When you unwind at the end of the day and reflect on what you have accomplished, when you are satisfied that you met some of your goals for the day, then you retire with a feeling of abundance, "today was a good day".
On the other hand when your day was filled with disappointment, when things you did or said were met with disapproval, you finish the day with a feeling of regret or sadness. A sense that today was not a good day.
Most of our lives we have both kinds of days and they are the ups and downs that create the tapestry of our memories. Often we take the abundance of our lives for granted. It is so familiar that we don’t take proper notice of the little things that fill us with joy. Simple things like the contentment you feel after creating a great meal for a family event where everyone comes together to share the celebration. Or the review at work that gives you positive feedback on your progress. Or maybe you just completed that job or project and there is a feeling inside yourself, “I did it and it is good”. These positive “report cards” of life fill our self-esteem bucket gradually one drop at a time.
On the other hand, negative or critical content knocks a hole into the bottom of the self-esteem bucket. When someone criticizes your efforts, they remove value from what you have accomplished. For example if your dinner is greeted with critical or derogatory comments instead of compliments, or the boss tells you that your efforts were not up to their standard, or a neighbor comments that “they would have done it differently”. On such days it is hard to feel valued and hence your life does not feel so abundant.
Life feels abundant as long as the positive days outweigh the negative. Mostly we feel content with our lot in life. We do the things we need to do, in our jobs, in our homes, and for our family and friends and as well as for ourselves. Each of the elements in our life fulfills certain needs that contribute to our sense of self-worth and wellbeing. We find balance and have a sense that “life is good”.
However, all it takes is one tragic or traumatizing event, one where everything you knew or believed to be true is violently torn from your life, for you to realize that your feelings of abundance are closely tied to your feelings of value and worth. The vacuum this creates is almost overwhelming in its intensity. Suddenly you are left to question your value as a person. Are any of the functions of your life worthwhile? Survival requires that you fill the void with replacements. We are creatures of purpose. When our purpose is torn from us, doubt fills the empty space left behind.
To just exist is not enough. We humans need more to function optimally.
Having a goal and a purpose gives us a reason to get up in the morning and face the day with an optimistic outlook. Working on, and occasionally achieving some of those goals, fills our life with abundance.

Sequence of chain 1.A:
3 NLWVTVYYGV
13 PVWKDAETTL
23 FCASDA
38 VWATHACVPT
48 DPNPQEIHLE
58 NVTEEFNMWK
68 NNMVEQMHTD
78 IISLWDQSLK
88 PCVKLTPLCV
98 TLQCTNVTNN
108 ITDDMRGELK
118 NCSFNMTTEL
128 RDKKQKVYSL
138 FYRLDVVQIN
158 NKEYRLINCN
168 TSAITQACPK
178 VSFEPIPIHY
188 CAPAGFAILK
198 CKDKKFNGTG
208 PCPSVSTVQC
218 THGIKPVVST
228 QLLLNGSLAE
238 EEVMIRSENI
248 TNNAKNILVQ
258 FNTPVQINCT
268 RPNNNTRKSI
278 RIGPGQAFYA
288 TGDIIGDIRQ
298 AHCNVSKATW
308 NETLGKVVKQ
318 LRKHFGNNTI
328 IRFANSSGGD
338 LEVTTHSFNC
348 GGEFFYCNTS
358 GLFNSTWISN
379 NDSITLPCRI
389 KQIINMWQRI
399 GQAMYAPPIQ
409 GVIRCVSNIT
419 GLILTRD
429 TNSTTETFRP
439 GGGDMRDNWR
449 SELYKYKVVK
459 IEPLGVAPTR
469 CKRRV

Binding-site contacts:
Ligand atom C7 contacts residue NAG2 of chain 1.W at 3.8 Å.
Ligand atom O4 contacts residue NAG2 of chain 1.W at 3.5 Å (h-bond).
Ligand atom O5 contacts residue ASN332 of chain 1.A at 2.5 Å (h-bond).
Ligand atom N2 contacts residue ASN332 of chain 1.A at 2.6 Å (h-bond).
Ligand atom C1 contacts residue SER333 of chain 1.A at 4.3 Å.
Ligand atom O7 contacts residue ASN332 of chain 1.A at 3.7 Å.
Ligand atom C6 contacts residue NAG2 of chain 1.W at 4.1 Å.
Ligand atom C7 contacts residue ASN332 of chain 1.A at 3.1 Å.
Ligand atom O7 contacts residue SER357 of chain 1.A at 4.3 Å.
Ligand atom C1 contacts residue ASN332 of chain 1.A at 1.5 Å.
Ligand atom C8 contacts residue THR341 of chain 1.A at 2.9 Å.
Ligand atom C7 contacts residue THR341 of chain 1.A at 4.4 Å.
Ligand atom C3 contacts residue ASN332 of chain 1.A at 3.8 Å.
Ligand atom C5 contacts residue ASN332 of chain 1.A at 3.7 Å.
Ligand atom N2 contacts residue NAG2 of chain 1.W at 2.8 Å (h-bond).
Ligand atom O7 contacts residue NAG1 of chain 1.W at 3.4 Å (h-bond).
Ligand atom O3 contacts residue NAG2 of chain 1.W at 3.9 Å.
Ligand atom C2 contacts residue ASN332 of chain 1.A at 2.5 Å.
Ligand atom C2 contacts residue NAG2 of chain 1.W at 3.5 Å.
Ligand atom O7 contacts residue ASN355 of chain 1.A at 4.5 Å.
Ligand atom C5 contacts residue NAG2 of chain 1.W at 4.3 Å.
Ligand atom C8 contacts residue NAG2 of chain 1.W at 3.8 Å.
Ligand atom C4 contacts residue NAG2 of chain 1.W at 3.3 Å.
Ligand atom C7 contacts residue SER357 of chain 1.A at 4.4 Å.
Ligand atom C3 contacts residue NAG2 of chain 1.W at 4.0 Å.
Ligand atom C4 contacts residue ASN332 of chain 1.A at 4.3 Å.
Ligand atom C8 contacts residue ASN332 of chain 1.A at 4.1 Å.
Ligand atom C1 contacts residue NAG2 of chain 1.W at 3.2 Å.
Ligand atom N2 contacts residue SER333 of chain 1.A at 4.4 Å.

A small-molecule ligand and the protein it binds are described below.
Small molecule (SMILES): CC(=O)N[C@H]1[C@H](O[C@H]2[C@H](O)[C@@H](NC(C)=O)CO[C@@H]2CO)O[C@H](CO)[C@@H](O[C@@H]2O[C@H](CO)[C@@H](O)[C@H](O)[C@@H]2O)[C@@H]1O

Purpose gives us a personal sense of intrinsic value. A feeling that “what I do matters, what I accomplish has value”. Without purpose we lose sight of our value. Without value we lose confidence. And without confidence, even getting up in the morning becomes a painful blur of “why bother”.
For a large part of our adult life that sense of value is tied up in what we do for others. How we perform at school or work, as parents, what we do to raise our families, and in the community how we contribute to our neighbourhood or our social structure.
However, what happens when those stabilizing influences in our lives are shaken up? Job loss or family disintegration or changes in our role in society all of these affect us on a much deeper level that at first seems apparent.
When a lot of our notions of self are tied up with what we accomplish that has value for others, then to lose that means an abrupt end to a sense of self-value as well. To be without self-worth is to feel lost; adrift in a sea of questions and doubts. Who am I? What is my purpose beyond my value to others? How do I go on? Where do I want to go? Who do I want to become? How will I get there? What steps do I need to take to begin this journey? When do I begin?
Whatever the life changing event (retirement, grown children moving away, illness etc), the only road to recovery is to embark upon this challenging journey of self-discovery, redefining what brings you value in your own estimation. Do something. Learn new skills, take on new projects, and make new discoveries about yourself. It is essential to make changes in your life to bring about changes in the sense of abundance that you feel. It could be as simple as finding something you love to do, like a new hobby or craft or skill to learn. The goal is to find something that gives you a new purpose and a new direction in your life. Something that makes you wake up in the morning saying “I am glad to have another day to enjoy my passion”.
However hard the journey may be, you deserve the end result, a renewed sense of self-worth, the feeling that you as a person have value beyond what you do for others. And most importantly, beyond the value that others see in you. It is important to find this feeling that today is abundant. Abundant with joys and pleasures and good things.
Abundance is a way of living that fills your spirit with contentment and appreciation.
"Doing what you love is the cornerstone of
having abundance in your life."
© photoart by Renate Dundys Marrello
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